Olecranon Fracture Repair Has Good Prognosis

Olecranon (point of the elbow) fractures are common orthopedic problems in foals often attributable to being kicked while playing, rambunctious behavior, or falling over backward (which they are more apt to do than older horses).

In a joint study from the University of Missouri (UM) Comparative Orthopaedic Laboratory and Hagyard Equine Medical Institute in Lexington, Ky., researchers followed the careers of 24 racehorses that underwent olecranon fracture fixation surgery (such as screws and plate fixation) as foals. In general, the prognosis for olecranon fractures to heal after surgical repair is good, but there had yet to be a study focusing on racing prognosis, which would allow quantification of this theory.

Researcher John Janicek, DVM, an equine surgical resident at UM, said of the 24 horses in the study, 22 healed completely. Of those, 16 (73%) went on to race at least once.

"Of the six horses that failed to race and for which long-term followup was available, three developed musculoskeletal injuries not associated with the fracture repair; one developed significant ulnar dysplasia (elbow joint incongruity); one acquired metacarpophalangeal joint contracture (knuckling over of the fetlock joint) and delayed bone union; and one was euthanized because of gastrointestinal disease during training," Janicek explained.

"Overall, more than two-thirds of the (24) foals that were operated on started in at least one race, suggesting that horses undergoing olecranon fracture stabilization as juveniles have an equivalent prognosis for maintaining athletic soundness and the ability to race in comparison with their siblings," Janicek said. "An olecranon fracture itself is not going to prevent these juvenile racehorses from developing into a sound horse, but the ensuing degenerative osteoarthritis associated with articular fractures, ulnar dysplasia development, or some other musculoskeletal injury may be a substantial factor."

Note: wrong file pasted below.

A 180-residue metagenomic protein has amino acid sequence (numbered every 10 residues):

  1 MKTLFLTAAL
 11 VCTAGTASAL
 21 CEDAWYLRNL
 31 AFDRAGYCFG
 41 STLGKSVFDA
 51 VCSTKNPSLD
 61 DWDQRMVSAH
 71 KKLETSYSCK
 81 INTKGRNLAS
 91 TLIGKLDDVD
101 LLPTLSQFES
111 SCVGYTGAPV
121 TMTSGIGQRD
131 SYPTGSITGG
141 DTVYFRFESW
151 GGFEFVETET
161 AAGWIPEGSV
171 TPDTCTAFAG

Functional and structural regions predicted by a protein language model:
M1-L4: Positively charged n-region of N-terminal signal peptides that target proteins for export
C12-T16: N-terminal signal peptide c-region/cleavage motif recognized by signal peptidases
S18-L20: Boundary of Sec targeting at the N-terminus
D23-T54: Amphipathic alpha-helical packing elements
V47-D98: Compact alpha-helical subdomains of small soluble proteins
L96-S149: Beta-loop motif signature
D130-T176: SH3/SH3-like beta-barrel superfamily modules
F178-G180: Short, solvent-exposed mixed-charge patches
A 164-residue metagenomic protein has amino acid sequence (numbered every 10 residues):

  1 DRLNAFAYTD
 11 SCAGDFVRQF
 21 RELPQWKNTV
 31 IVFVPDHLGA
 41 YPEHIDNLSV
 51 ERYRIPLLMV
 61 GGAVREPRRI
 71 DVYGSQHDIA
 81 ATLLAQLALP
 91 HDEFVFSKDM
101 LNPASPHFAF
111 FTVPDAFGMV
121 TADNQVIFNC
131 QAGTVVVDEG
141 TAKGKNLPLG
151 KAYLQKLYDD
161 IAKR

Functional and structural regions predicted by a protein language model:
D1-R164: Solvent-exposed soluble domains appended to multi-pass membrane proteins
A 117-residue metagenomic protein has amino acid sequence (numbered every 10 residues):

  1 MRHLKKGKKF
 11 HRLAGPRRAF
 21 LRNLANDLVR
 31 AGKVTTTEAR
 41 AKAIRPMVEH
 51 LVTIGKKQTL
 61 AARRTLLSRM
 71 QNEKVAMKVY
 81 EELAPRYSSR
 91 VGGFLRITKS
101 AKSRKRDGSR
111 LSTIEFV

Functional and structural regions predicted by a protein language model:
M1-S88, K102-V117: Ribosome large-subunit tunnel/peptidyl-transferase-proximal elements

Race record results for these horses were compared with starts of siblings from the same dams (61%) and the national average for racehorses that didn�t have this problem that started at least one race (Thoroughbred 69% and Standardbreds 66%). Janicek stated "the likelihood of horses with olecranon fractures to race was not significantly different when compared to their siblings; however, on average, the siblings did have more lifetime starts and higher career earnings."

Although the study evaluated potential racehorses, he said this information can be applied to all equestrian disciplines.

Complete results of this research, published in the March 2006 issue of the Canadian Veterinary Journal, included Janicek, Dwayne Rodgerson, DVM, MS, Dipl. ACVS; Robert Hunt, DVM, MS, Dipl. ACVS; Michael Spirito, DVM; Paul Thorpe, DVM; and Ron Tessman, DVM.

About the Author

Chad Mendell

Chad Mendell is the former Managing Editor for TheHorse.com .

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